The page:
Once in a while the universe reaches out to explain very complex things in a very simple way. Such is the case with news that Argentina plans to sell a 100-year bond, a story tailor-made to illustrate exactly how extreme financial market risk-taking has become. It also shows that global investors either a) have the attention span of a gnat or b) are not paid for making good long-term decisions. I’ll vote for the latter, but am willing to listen to arguments for the former.
June 22 (Reuters) - Due to the dog´s dinner that is Brexit, Bank of England Governor Mark Carney and his chief economist, Andy Haldane, are both correct in their conflicting calls on interest rates. Carney is correct; now is not the time to raise rates, and so is Haldane; a hike will be needed lest the BOE be forced to jerk rates rapidly higher.
Some enterprising manager ought to look into a Long Nice CEOs/Short Jerks hedge fund. A new British study find that companies with leaders who show "psychopathic characteristics" destroy shareholder value, tending to have poor future returns on equity. This, coming just a year after a study finding better operating results at companies with nice leaders, suggests there may be a viable investment strategy in buying the one and betting against the other.
Muck Rack makes it simple to find people, tweets, or articles that mention any name, keyword, company, hashtag etc. We've compiled this guide to help you make the most of your search.
Selecting a term
Start searching tweets, articles from media outlets, articles mentioned in tweets, journalists'
names, titles and bios with some suggested searches:
Companies or Topics (e.g. iPhone, Microsoft)
Phrases (e.g. "cloud computing") — use quotes to keep the terms together
Twitter handles (e.g. @username) — returns those who have mentioned or replied to
Names (e.g. "David Pogue")
Hashtags (e.g. #sxsw, #london2012)
Bio details (e.g. vegan, Olympics, father)
Muck Rack's Advanced Search allows for many boolean operators.
Find results that mention multiple specified terms, use AND or
+. For example, ensure each result contains both Elon Musk and Mark Zuckerberg by
searching Obama AND Romney or Obama + Romney.
Use the operators OR or , to broaden your search when you'd like either of
multiple terms to appear in results. (This is the default behavior of our search when no operators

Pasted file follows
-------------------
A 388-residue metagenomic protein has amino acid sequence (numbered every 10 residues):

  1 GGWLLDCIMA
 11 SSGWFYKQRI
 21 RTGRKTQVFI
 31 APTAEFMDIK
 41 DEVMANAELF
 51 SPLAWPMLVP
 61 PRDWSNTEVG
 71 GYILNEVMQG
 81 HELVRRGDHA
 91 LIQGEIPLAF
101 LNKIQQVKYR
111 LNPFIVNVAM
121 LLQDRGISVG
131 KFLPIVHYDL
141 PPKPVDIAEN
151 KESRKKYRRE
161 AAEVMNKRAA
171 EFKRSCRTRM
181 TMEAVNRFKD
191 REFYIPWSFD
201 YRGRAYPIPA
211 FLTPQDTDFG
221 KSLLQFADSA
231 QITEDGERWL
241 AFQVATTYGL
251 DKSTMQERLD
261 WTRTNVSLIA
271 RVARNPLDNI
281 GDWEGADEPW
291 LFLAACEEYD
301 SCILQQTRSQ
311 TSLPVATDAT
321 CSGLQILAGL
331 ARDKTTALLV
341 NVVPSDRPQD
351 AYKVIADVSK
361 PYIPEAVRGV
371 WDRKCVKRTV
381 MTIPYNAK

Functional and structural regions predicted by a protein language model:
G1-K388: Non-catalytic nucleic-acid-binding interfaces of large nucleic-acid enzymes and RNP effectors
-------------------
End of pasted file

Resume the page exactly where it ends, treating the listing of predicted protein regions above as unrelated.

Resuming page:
are used.) For example, search for democrat OR republican to find results that refer to
Democrats and/or Republicans.
Use NOT or - to subtract results from your search. For
example, searching Disney will yield results about the Walt Disney Company as well as Walt Disney
World Resort. To exclude mentions of Disney World, search for Disney -World or Disney
When using one of these operators with a phrase, enclose it in quotation marks. For example, you can
find results about smartphones excluding Apple's iPhone 4S by searching smartphone -"iPhone
Exact case matching or punctuation
If you're searching for a brand name or keyword that relies on specific punctuation marks or capitalization, you can
find results that match your exact query by adding matchcase: before the keyword you're searching for, like matchcase:E*TRADE .
Use parentheses to separate multiple
boolean phrases. For example, to find journalists talking about having fun in Disney World or
Disneyland, search for ("disney world" OR disneyland) AND fun.
An asterisk can be used to search for any variation of a root word truncated by the asterisk. For example, searching for admin* will return results for administrator, administration, administer, administered, etc.
A near operator is an AND operator where you can control the distance between the words. You can vary the distance the near operation uses by adding a forward slash and number (between 0-99) such as strawberries NEAR/10 "whipped cream", which means the strawberries must exist within 10 words of "whipped cream".